Faculty of Mathematics and Natural Sciences - Biogeography

Faculty of Mathematics and Natural Sciences | Geography Department | Biogeography | BSc & MSc Theses | Ongoing & past BSc theses | bachelor_thesis_info | Beaver management in the Biosphere reserve Spreewald: Attitudes towards beavers and management actions

Beaver management in the Biosphere reserve Spreewald: Attitudes towards beavers and management actions



Gero Willmann


With the implementation of conservation measures and efforts to support restorations across Central Europe many mammal species are recolonizing their once native ranges with the continents biggest rodent, the European beaver (Castor fiber), being one of them. Due to the steadily increasing population numbers, the population could stabilize, so that C. fiber are no longer threatened with extinction today. Especially eastern Germany has been populated by the rodent, so nowadays European beavers occur almost area-wide in the German federal state of Brandenburg. Since C. fiber are able to alter habitats significantly by cutting trees and building structures such as dams in a widely anthropogenic influenced and used environment, conflicts between humans and beavers emerge. Taking the Biosphere reserve Spreewald as the research site the aim of this study is to conduct a quantitative survey in order to assess the attitudes of land users from the Spreewald towards beavers and beaver management measures, which have been established by the Brandenburg government in order to ease the conflicts. After reaching the target of 50 fully completed questionnaires the results show that especially land users that have been affected by damages done by beavers (see fig. 1) have a rather negative opinion on beavers and a fairly positive attitude towards beaver management measures that would intervene more strongly and actively in the population size of beavers (see fig. 2). Since many territories in the Spreewald are still unoccupied and the beaver population in the Biosphere reserve is still growing the number of conflicts is likely to increase over the next couple of years. Therefore conducting further studies on attitudes on a representative scale will be crucial for following management adaptions.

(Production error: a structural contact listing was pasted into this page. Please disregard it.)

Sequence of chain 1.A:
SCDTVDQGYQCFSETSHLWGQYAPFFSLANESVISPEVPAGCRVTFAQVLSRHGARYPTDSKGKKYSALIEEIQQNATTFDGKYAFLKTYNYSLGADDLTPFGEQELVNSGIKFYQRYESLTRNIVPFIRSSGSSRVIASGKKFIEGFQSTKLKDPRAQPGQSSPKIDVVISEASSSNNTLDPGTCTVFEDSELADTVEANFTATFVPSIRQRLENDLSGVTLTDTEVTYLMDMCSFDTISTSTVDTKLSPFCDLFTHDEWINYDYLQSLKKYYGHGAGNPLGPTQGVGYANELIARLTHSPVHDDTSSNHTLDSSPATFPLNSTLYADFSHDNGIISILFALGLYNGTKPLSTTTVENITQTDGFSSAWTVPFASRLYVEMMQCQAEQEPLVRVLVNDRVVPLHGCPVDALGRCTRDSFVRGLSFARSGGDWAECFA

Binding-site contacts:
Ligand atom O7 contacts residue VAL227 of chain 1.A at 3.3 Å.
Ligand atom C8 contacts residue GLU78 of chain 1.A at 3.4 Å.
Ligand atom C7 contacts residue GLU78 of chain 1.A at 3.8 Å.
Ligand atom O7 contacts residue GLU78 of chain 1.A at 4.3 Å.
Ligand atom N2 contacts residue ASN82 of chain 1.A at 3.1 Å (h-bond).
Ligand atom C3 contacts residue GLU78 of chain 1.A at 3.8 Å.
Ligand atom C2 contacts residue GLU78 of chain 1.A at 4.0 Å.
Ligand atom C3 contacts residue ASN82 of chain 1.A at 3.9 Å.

graphic_ Willmann_figure 1.png

graphic_ Willmann_figure 2.png